What’s the point of writing?
When faced with questions like that, Janice Eidus quotes Sylvia Plath: “I write only because / There is a voice within me / That will not be still.”
“I want to talk (at my lecture) about voices that cannot be stilled,” said Eidus, a novelist, educator and the Week Four prose writer-in-residence at the Chautauqua Writers’ Center. “I’ll talk about writers that have been very influential on me, but also real-life people who have been very influential. A few of the writers I plan to look at are James Baldwin, Edgar Allan Poe, Martin Luther King, Jr. and a British writer who had an incredible cult following, Angela Carter.”
Eidus said she wants to inspire her audience to think about “these voices that I’m talking about, but also the voices that have mattered to them, and why they love these voices.”
The ultimate goal of her virtual week at Chautauqua, according to Eidus, is to help her audience learn to evoke their own voice.
At 12:30 p.m. EDT Friday, July 24, on the CHQ Assembly Virtual Porch, Eidus will give a Brown Bag craft lecture on “The Voices We Love,” a lecture which complements — in many ways — her week-long prose workshop “Voice, Vision, & Re-Vision.” Eidus is the two-time winner of the O. Henry Prize as well as a Pushcart Prize. Among her novels are The War Of The Rosens; Urban Bliss; and The Last Jewish Virgin. Her short story collections include Vito Loves Geraldine and The Celibacy Club.
For the emerging authors in her workshops, Eidus said she wants them to know that writing ought to be a practice.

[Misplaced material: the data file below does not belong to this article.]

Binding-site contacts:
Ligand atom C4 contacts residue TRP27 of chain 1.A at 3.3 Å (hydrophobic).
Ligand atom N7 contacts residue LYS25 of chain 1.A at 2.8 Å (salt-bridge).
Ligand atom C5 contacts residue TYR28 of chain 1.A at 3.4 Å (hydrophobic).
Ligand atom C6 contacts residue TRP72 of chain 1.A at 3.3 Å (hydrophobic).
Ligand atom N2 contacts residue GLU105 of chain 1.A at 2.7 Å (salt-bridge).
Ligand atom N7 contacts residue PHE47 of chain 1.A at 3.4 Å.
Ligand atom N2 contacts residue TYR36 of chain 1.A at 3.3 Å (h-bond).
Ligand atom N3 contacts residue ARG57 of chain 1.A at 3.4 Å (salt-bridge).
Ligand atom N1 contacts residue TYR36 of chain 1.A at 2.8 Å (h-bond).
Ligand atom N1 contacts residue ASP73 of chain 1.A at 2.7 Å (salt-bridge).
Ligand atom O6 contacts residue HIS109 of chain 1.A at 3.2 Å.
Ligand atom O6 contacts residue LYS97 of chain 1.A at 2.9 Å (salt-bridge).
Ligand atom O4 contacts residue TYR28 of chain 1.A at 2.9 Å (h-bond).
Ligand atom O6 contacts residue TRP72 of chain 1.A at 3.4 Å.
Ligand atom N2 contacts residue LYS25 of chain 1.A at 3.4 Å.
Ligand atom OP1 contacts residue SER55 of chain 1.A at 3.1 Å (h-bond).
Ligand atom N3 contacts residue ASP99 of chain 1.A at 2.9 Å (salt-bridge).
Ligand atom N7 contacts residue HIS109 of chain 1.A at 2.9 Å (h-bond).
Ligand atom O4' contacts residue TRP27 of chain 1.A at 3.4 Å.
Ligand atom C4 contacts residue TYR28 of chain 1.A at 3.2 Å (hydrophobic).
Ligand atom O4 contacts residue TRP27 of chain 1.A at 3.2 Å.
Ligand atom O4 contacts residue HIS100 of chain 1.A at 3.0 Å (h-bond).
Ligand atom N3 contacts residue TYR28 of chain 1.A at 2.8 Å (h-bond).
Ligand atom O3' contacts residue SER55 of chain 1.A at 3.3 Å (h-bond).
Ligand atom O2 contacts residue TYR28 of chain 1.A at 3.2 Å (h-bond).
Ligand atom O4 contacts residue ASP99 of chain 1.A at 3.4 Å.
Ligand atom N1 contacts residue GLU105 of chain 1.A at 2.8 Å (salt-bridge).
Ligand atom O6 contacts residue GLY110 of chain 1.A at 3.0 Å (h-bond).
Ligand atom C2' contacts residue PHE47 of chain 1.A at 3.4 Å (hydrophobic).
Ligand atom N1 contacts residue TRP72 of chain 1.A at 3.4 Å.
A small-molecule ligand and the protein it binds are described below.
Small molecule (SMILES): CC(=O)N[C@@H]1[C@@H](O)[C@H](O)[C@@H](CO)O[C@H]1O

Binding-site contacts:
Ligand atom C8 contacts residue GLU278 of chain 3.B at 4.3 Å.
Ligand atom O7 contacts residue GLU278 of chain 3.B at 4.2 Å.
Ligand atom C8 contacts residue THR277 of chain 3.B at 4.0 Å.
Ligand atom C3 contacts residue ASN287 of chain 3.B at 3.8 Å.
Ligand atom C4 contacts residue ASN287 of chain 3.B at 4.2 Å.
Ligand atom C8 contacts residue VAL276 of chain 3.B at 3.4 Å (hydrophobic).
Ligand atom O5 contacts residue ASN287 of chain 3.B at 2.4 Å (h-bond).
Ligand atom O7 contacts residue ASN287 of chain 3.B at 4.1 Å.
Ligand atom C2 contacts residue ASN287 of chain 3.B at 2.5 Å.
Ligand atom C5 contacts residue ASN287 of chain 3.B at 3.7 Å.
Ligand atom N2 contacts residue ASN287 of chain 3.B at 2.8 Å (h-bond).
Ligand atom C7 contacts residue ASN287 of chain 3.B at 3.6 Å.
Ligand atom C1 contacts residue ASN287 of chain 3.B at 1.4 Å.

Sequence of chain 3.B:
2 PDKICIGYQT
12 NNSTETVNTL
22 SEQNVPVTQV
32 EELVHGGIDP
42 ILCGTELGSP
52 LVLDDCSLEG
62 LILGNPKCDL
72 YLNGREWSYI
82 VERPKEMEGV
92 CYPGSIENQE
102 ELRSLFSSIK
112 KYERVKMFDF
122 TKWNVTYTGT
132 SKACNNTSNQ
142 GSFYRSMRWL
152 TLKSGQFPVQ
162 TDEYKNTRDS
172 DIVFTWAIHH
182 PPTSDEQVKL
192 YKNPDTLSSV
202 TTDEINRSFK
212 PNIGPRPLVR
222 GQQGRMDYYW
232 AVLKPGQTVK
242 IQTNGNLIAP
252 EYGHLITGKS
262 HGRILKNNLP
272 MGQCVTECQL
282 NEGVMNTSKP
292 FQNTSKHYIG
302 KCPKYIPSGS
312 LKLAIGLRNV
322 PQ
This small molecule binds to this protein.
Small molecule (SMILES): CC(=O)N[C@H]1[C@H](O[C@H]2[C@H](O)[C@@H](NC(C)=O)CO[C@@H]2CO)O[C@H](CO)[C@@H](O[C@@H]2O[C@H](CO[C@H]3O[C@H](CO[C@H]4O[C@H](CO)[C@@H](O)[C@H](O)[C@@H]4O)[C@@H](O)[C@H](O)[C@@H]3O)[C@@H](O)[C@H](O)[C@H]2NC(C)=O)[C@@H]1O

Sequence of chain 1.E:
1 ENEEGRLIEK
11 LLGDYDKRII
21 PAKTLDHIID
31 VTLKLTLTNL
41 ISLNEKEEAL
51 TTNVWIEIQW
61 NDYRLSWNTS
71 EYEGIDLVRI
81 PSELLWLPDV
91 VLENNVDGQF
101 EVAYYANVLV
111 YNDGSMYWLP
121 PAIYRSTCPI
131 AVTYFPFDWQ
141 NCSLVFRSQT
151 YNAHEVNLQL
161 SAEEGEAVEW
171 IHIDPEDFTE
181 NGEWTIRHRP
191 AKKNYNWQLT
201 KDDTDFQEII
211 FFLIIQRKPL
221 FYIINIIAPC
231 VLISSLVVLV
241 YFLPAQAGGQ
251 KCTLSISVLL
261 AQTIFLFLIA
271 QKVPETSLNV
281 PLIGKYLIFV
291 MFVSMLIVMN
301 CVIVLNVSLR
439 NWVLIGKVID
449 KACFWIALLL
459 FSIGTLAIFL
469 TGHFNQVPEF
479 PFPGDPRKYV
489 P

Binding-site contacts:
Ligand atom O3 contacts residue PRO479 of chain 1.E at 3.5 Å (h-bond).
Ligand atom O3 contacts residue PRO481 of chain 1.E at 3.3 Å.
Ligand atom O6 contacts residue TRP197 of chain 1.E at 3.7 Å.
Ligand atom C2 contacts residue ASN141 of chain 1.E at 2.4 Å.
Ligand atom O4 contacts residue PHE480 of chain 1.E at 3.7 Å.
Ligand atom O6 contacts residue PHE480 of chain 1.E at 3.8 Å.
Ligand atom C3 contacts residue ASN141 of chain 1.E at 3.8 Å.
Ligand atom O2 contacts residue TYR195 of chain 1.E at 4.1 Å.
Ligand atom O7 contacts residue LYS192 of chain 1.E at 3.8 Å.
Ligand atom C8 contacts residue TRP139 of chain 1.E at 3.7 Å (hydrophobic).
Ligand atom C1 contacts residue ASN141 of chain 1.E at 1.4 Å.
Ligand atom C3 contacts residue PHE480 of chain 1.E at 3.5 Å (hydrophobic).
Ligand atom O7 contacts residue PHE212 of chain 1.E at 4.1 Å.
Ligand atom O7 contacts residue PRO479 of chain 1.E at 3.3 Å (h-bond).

“Make your writing a writing practice: Don’t wait for the muse to appear,” she said. “It’s a practice in the same way I practice yoga. The muse will appear now and then, but if you wait for the muse, you’re not going to get that ongoing experience of writing.”
To be a writer, to be a thoughtful human being, Eidus said people need to read.
“Read across genres, read across gender, read globally,” she said. “I meet people — they’re 25 and they’re Caucasian and they’re living in New York or San Francisco, and they read voices that are just like their own, or very similar. I think that’s wonderful, but I think they should also be reading stuff by elderly Argentinian men, that sort of thing.”
A huge controversy in the world of literature is the ethical portrayal of voices that have been “othered” by society — a controversy Eidus said she is well aware of, given the current social and political atmosphere.
“So much of it is in the execution, and in the authenticity,” Eidus said. “Very often, someone trying to speak in the voice of another doesn’t do it well or authentically. Can it ever be done in that way? I think yes, but we as readers have become way more sensitive to looking for truth and authenticity, and very often people fall short.”
Ultimately, the question of whether or not writers can adopt voices different from their own is not one Eidus said she has a definitive answer to.
“That’s something that contemporary writers and readers and artists in general are struggling with at this point,” she said. “I think it’s a work in progress, a fascinating work in progress. We’re in the middle of such upheaval in the world in so many ways.”